Community Midwifery Services | Fatherhood
15966
page-template,page-template-full_width,page-template-full_width-php,page,page-id-15966,ajax_fade,page_not_loaded,,qode-child-theme-ver-1.0.0,qode-theme-ver-11.1,qode-theme-bridge,wpb-js-composer js-comp-ver-5.2.1,vc_responsive
 

Fatherhood

Dads’ and adjusting to fatherhood

 

Preparing for baby, and becoming a new parent, is a major life transition for men.  And compared to other stages of life, this is a time when men are more vulnerable to experiencing psychological distress.  In fact,up to 1 in 10 men willstruggle with symptoms of depression or anxiety following the birth of their baby.

 

Some of the challenges that new Dad’s face

 

Whilst there is a lot of overlap between the stresses and strains experienced by new Mums and Dads, there are also some unique stressors faced by Dads.  Some of the challenges commonly reported are:

 

 

  • struggling with competing demands at work and home
  • the expectation to be a ‘hands on’ Dad, when many men did not experience this from their own fathers, and so have no role-model to follow
  • changes to the primary relationship/sleep deprivation
  • feeling unsure about how to parent
  • feeling a loss of control
  • social isolation

 

One complicating factor for Dads that are struggling is that their experience goes against society’s expectations about men and ‘maleness’.  Traditional notions that men should be ‘tough and strong’ mean that the experience of vulnerability itself may be experienced as shameful, isolating the man and leaving him reluctant to talk to his mates, partner, or family.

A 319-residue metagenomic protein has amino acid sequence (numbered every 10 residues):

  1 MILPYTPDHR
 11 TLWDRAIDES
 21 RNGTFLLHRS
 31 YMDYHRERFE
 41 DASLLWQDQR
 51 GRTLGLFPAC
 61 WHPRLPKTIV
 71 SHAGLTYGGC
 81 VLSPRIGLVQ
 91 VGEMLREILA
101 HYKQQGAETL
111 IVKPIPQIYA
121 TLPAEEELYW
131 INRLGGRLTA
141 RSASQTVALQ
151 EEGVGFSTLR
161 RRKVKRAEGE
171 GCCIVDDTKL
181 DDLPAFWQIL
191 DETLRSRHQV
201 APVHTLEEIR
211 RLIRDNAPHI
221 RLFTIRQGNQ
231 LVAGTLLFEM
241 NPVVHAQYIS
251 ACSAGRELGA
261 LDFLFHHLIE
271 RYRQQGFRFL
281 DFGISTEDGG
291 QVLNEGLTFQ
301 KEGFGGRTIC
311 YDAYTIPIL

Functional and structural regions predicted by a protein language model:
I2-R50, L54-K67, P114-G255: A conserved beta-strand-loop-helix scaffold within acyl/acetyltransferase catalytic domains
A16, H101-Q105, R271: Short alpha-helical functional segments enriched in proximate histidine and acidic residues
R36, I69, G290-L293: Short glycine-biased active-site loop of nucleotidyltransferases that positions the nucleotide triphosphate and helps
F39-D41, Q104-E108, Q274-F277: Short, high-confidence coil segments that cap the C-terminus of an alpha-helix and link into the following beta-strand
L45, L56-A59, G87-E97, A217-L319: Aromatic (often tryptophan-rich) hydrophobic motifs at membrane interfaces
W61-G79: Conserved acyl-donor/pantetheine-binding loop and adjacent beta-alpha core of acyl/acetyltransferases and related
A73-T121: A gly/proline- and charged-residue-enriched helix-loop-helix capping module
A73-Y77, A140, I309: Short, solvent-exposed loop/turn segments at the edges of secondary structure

That’s why it is so important to openly acknowledge that lots of Dads find this adjustment difficult, and everybody needs extra support after the birth of a baby.  With the right help and support things can improve.

How can you support your partner?

  • Ask your partner how you can best support them.
  • Be curious about their experience, trying to understand it rather than trying to change it for them.
  • Encourage them to speak about it with someone that they trust – this could be a GP, a friend, a family member. Or call one of the telephone support services listed below.
  • Provide them with information, and access to resources, via the links at the bottom of this article.

Some resources for new Dads

A vitally important resource for new Dads is… other Dads!  Friends with children can be a great source of support, ideas and advice. To support networking and connection between Dads Melbourne-based Perinatal Psychiatrast and father Dr Matthew Roberts has started ‘Town Hall Dads’.

Facebook.com/townhalldads

 

SMS4dads provides new fathers with information and connections to online services through their mobile phones.

Panda – provides information and support for Dads, and offers a specialised perinatal anxiety and depression helpline – 1300 726 306

Dadvice– provides information and resources for new Dads from BeyondBlue

Mensline – provides information and support for Dads and has professional counsellors available 24hrs per day, seven days a week on:  1300 78 99 78

About the author

Dr Anthony Mackie is a clinical psychologist in private practice, who works with men making the transition to fatherhood.  He operates from a ‘non-expert’ position, trying to understand and respond to the unique complexity that resides within each person.  Some important values that he brings to his work are patience, curiosity, honesty and support. He works in South Yarra and can be contacted: 0401 655 898.

Get in Touch